Disconnection of Tsunami Sirens

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Public Forums 

We are holding public forums in Thames and Coromandel Town on Thursday 13 May. Anyone who would like to know more about the disconnection of the tsunami sirens and how you can stay informed in an emergency is welcome to come along. 

Thames - Thursday 13 May, 9.30am, Emergency Management meeting room, corner of Mackay Street and Mary Street. 

Coromandel Town - Thursday 13 May, 2pm, Coromandel Town Service Centre meeting room, 355 Kapanga Road. 

Tsunami sirens FAQ document 

We have developed a FAQ document to answer a lot of the questions that our communities have. The document includes information on why we are disconnecting our sirens, when they will be disconnected and other ways you can be alerted and stay safe in an emergency. 

Download the document here. 

Other Alerting Methods 

Click on the headings to learn more. 

Emergency Mobile Alert 

  • EMAs are a Government led initiative and are triggered by serious hazards and emergencies. They send alerts to cell phones in New Zealand to update communities and list actions that need to be taken, if any.
  • Over the last few years this has been tested and improved so that it’s effective for communities in NZ.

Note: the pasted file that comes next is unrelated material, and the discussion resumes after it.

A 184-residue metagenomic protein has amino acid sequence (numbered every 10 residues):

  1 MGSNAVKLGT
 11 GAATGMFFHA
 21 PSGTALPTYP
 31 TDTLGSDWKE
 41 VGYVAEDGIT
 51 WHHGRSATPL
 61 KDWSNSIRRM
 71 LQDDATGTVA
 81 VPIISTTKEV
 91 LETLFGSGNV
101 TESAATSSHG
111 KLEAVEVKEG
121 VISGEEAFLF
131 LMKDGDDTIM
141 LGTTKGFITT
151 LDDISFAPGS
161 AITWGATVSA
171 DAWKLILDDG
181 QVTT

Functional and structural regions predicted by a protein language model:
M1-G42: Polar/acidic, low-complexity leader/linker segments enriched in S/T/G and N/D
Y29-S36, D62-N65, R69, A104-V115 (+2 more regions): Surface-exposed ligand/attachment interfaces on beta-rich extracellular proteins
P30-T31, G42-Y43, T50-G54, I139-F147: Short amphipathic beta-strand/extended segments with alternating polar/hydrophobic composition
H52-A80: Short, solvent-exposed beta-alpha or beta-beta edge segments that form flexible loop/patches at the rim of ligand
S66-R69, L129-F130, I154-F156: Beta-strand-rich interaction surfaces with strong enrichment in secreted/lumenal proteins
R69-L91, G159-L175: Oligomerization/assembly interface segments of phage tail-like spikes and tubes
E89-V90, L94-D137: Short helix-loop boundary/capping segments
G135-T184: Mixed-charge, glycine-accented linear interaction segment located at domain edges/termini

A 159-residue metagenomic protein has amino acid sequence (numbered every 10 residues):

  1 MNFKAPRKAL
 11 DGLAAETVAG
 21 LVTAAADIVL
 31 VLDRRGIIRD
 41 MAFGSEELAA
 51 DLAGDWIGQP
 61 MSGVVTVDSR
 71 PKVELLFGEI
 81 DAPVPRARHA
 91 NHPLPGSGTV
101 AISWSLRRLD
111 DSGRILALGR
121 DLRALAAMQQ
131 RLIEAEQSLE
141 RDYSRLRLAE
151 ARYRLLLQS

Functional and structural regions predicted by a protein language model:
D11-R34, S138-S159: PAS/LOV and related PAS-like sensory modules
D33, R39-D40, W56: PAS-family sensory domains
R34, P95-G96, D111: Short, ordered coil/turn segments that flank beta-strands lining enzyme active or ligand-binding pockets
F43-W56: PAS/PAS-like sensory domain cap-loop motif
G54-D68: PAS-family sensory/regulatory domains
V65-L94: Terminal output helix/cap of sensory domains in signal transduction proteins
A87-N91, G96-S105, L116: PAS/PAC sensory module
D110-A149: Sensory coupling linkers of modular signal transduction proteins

• In 2019 there was a nationwide test of the EMA where 77 per cent of NZers received the alert. Read the results here. 

Red Cross Hazards app 

  • The hazard app to help communities best prepare for and respond to hazards and emergencies.
  • Alerts will only be sent for locations and hazards you are monitoring i.e. you’d have to have your location as Coromandel and your hazards set to earthquake and tsunami to be alerted if an emergency occurs – you can set multiple hazards and locations to be alerted for.
  • Download this app in Google Play or Apple App Store – it’s available on all devices.

Community Response Plans 

  • Most communities in our District now have a completed Community Response Plan which is a guide to assisting response at a local level
  • These plans are developed with the help of the local communities. We have 28 Community Response Plans in our District. Get in touch with our Civil Defence team if your community hasn’t got a response plan but needs one.
  • Read the response plan for your community here. 

Education Campaigns 

From July 2021, our Council is investing in an extensive education campaign using signage on all main beaches, strengthening of community response groups and investing in targeted advertising campaigns to inform our communities about what they should be doing in an emergency, and what alerting options there are.


On 16 February, our Emergency Management team met with Fire and Emergency NZ (FENZ) and agreed on the following timeline for the project:

  • February and early March – Compile data, stats and information on siren alerting, Tsunami threats, ownership of the community sirens, advanced alerting options, design, presentation material and communications plan.